Learning in the Round is Silverback’s approach to work-based learning and professional development. It’s a process in which practitioners come together to share experiences, compare ideas and approaches, and in so doing, convert experience and unspoken understandings into productive knowledge.
We borrowed the concept from Theatre in the Round in silverbawhich the stage – the arena – is in the centre with the audience all around. The arena is the learning space, and everyone is close to the action and involved in it.
Learning in the Round is not startlingly original, it’s what’s recognised as good practice in learning and teaching. But it does view the roles of learners and teachers in different, less formal ways. It identifies three roles, which are: Participants, formerly known as students or learners; Facilitators, previously referred to as tutors/teachers, and Specialists, individuals with expert knowledge in those fields and topics under consideration. These terms aren’t used for effect. They reflect the expanded, less restricted roles that the terms student, teacher and expert suggest.
And in practice these roles are not fixed but alter and change. The distinctions between them become blurred as issues and topics are explored, for example; participants, drawing on their experiences and reflections can often assume the role of facilitator or specialist, and facilitators whose role is to observe and contribute where appropriate, are often in the position of participant.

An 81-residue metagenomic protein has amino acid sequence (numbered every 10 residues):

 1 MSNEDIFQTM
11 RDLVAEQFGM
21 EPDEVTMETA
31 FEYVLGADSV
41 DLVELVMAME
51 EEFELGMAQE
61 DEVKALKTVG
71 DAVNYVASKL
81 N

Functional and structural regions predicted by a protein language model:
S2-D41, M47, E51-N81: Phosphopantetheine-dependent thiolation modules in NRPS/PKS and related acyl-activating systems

Learning in the Round reflects the active and social nature of learning. It’s not only about content, but about how that content is explored. It reflects what’s known about adult learning theory and requires those involved to step beyond the traditional roles of student, learner and teacher. It recognises that in any learning situation everyone is capable of developing new understandings and insights. In this way it more accurately reflects what often happens in workplaces.
Learning in the Round is not only about transmitting content, it’s also about constructing knowledge and understanding, about transforming collective experience into useful knowledge.